Admiral Lunney had a distinguished naval career and successful business career before undertaking the task of finding Peter Tomich's family. He enlisted in the U. S. Navy during WWII at age 17 and later distinguished himself as a naval officer during the Korean War. His ship evacuated over 14,000 military personnel fighting their way out of the Chosin reservoir along with North Korean refugees from the port of Hungnam, as overwhelming Chinese troops advanced southward at a rapid pace. His ship still holds the world record for number of people rescued by a ship&.and without proper facilities to house them. The ship then sailed through mine fields for several days before reaching the safe port of Pusan, without incurring any deaths and while delivering five new babies on board. Several years ago he took part in a delegation to meet with North Korean officials in a joint effort to search for the missing remains of American service personnel. Among his many accomplishments, too numerous to cover here, are that he graduated Cornell Law School and today still practices law in New York State.

In a salute to Admiral Lunney, NFCA President Ed Andrus said to those in attendance: "You have seen the video, read the stories, and looked at many pictures, but you still need to absorb more to imagine all that took place on the USS Enterprise. Imagine you are standing on the shore of Split and you see this enormous nuclear aircraft carrier moving into port with over 5,000 sailors and several hundred jet fighters on board, a vessel with more power than the accumulation of all of the ships that ever plied these Dalmatian waters back to Roman times. You might ask yourself two questions: Who has the power to do this, and why has this ship come? The answer to the first question is Admiral J. Robert Lunney with his determination, his perseverance, his courage in the face of powerful opposition, and his passion to complete the mission has the power to do this! And in answer as to why this ship has come? The USS Enterprise has come to honor an American hero from Croatia whose Medal of Honor needs to be finally presented to his family after 64 years!" What a splendid way to do it!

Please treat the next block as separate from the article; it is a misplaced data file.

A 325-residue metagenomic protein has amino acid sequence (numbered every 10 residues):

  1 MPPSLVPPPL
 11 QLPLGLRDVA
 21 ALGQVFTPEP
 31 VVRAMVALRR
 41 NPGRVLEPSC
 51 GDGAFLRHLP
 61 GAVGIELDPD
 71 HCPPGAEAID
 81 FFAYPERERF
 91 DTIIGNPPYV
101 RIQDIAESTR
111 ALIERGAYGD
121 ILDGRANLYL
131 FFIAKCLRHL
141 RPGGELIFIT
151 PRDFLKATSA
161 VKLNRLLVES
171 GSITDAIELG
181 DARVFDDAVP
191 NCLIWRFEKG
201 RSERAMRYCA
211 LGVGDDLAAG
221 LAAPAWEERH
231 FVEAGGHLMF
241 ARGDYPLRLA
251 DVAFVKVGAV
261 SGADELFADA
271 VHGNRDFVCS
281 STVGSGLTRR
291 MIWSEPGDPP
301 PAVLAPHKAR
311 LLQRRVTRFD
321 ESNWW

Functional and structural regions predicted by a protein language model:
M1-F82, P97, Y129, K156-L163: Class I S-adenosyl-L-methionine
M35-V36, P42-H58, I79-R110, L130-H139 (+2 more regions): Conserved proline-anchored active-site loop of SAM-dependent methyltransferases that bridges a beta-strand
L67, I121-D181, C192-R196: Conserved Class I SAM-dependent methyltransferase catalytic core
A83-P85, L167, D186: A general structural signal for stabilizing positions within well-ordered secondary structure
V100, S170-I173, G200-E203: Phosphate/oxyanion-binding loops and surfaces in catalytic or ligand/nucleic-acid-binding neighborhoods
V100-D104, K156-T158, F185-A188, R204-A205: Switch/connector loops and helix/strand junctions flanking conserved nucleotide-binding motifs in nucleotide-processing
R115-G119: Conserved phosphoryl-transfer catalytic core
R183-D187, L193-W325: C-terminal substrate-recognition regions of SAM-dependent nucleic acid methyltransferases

NFCA President Ed Andrus then presented Admiral Lunney with several gifts on behalf of grateful Croatian Americans: a framed Certificate of Appreciation signed by the NFCA Executive Committee, a beautiful book on Croatia Arts to encourage the Admiral to continue exploring for Croatian treasures, and a book of all of the Medal of Honor recipients signed by the President of the MOH Society with a note to Admiral Lunney that the book's story on Peter Tomich can now be completed.

Earlier this year the NFCA made a special request to The Republic of Croatia, endorsed by Croatia Ambassador to the U. S. Neven Jurica, that the government of Croatia acknowledge the formidable and successful work of Admiral J. Robert Lunney in this matter and to honor him publicly. The event on the USS Enterprise has, in addition to all else, enhanced the strengthening relationship between the United States of America and The Republic of Croatia. While others - both American and Croatian - contributed to this effort, it is clear it would not have been completed were it not for the prolonged pursuit by Rear Admiral J. Robert Lunney.